The Philippines successfully argued that the share agreements through which Fraport invested in PIATCO and its affiliates triggered violations of a domestic law. The Anti-Dummy Law prohibits foreign intervention in the management, operation, administration, or control of a public utility; however, Fraport’s share purchase agreements dictated that the Philippine shareholders in PIATCO would in certain circumstances act upon Fraport’s recommendation. The tribunal agreed that these arrangements violated domestic law and that Fraport had not been “admitted” in accordance with Article 1(1) of the BIT. There was therefore no “investment” for the purpose of the tribunal’s jurisdiction.
Fraport unsuccessfully suggested that the share agreements constituted mere “planning” to intervene in management, operation, administration, or control of PIATCO and that such planning was insufficient grounds for the tribunal to find a violation of domestic law. Fraport also stated that it had amended the offending shareholder agreements, but the tribunal found that at domestic law the original breach could not be cured. Finally, the tribunal did not accept that Fraport had merely relied in good faith on the advice of local counsel. Instead, it found that it had been made aware of the illegality and nonetheless decided to take a risk.
Allegations of corruption and fraud not substantiated
The tribunal also considered whether jurisdiction was vitiated and the claims were inadmissible as a result of Fraport’s corruption and fraud. It held that, in view of the difficulty of proving corruption by direct evidence, circumstantial evidence could be considered, but that it must be clear and convincing so as to reasonably make one believe that the facts, as alleged, have occurred. In this case, upon review of the submissions and the underlying evidence, the tribunal was not satisfied that the standard had been met.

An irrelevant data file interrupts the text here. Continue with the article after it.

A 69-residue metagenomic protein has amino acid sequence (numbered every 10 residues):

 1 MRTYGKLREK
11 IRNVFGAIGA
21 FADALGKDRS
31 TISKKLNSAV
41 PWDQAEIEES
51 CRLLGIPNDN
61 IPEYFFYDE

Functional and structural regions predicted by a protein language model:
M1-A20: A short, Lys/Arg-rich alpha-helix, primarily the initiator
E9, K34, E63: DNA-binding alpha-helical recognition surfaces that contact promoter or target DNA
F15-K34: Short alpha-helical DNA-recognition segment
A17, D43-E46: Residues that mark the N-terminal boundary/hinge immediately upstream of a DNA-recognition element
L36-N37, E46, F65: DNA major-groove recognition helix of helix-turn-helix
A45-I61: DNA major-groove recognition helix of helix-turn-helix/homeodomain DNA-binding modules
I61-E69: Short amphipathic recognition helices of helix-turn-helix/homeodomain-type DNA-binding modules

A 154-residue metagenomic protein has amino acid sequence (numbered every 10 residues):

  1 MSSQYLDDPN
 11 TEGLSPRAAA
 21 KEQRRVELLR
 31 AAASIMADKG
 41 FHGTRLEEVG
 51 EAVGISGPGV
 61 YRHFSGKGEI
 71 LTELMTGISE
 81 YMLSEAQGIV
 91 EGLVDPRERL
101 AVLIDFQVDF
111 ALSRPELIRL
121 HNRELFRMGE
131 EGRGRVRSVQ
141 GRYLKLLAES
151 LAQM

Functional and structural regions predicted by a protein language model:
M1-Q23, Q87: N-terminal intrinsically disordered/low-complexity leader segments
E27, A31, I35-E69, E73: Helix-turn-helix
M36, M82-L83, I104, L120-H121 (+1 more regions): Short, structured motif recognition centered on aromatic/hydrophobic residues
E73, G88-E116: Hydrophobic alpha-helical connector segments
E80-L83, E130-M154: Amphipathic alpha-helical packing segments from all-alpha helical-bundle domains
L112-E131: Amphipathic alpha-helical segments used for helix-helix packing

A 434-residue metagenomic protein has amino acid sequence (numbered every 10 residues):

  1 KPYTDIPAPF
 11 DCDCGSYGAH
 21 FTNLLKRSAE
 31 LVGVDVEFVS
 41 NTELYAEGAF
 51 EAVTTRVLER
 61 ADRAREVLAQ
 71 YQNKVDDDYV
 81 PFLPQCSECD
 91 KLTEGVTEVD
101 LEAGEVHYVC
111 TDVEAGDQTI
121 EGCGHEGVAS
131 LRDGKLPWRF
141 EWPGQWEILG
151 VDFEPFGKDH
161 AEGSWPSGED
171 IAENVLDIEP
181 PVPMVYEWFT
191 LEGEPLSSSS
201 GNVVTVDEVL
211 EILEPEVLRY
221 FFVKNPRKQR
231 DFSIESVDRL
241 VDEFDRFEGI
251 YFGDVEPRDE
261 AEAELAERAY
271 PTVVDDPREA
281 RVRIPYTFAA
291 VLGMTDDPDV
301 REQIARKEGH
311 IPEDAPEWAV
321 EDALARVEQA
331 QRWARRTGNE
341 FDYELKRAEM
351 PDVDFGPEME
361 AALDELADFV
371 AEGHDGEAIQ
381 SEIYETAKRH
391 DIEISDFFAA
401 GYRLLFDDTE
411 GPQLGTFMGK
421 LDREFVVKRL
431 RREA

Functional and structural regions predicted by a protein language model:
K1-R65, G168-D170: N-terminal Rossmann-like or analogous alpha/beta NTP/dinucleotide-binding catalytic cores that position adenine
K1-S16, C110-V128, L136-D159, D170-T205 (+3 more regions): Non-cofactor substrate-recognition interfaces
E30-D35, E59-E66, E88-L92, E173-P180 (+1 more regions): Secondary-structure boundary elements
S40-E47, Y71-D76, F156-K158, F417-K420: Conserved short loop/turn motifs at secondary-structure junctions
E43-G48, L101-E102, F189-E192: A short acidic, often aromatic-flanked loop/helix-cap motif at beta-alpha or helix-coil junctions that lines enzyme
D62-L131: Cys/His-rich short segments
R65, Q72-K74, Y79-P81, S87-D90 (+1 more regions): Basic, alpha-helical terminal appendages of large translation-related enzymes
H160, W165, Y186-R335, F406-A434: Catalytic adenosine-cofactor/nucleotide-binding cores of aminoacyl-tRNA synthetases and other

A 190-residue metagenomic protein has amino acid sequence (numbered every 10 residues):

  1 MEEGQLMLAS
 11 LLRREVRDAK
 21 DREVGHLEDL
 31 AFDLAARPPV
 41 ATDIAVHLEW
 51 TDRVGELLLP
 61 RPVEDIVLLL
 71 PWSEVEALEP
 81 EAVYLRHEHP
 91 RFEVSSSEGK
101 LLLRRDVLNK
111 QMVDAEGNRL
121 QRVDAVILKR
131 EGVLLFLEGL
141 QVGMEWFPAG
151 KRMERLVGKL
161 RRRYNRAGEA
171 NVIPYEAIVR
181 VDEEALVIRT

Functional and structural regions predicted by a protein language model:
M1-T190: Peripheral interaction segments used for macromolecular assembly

No jurisdiction over counterclaims
The Philippines raised twelve counterclaims, primarily on the basis that the delayed completion of the new terminal was attributable to Fraport or PIATCO. It argued that the reference to “all kinds of divergencies […] concerning an investment” in Article 9 of the BIT represents the parties’ consent to arbitrate counterclaims. It further argued that the close factual connection between the original claim and the counterclaims means that the counterclaims arose directly out of the subject matter of the dispute for the purpose of ICSID Arbitration Rule 40(1).
Upon finding no jurisdiction over Fraport’s claims, however, the tribunal found that it consequently lacked jurisdiction over the respondent’s counterclaims, in view of their necessary connection with the subject matter of the dispute, pursuant to Article 46 of the ICSID Convention.
“Loser pays” principle appropriate to certain extent
The tribunal noted that, while traditionally the parties in investment arbitration bear their own legal fees and share the arbitration costs equally, there have been a number of cases that have departed from this principle, awarding fees and costs on a “loser pays” basis. In the circumstances of this particular arbitration, it found the application of the “loser pays” principle to be appropriate to a certain extent, and ordered Fraport to pay US$5 million towards respondent’s fees and costs.
Notes: The tribunal was composed of Piero Bernardini (President appointed by agreement of the parties, Italian national), Stanimir A. Alexandrov (claimant’s appointee, Bulgarian national), and Albert Jan van den Berg (respondent’s appointee, Dutch national). The final award of December 10, 2014 is available at http://www.italaw.com/sites/default/files/case-documents/italaw4114.pdf.
Matthew Levine is a Canadian lawyer and a contributor to IISD’s Investment for Sustainable Development Program.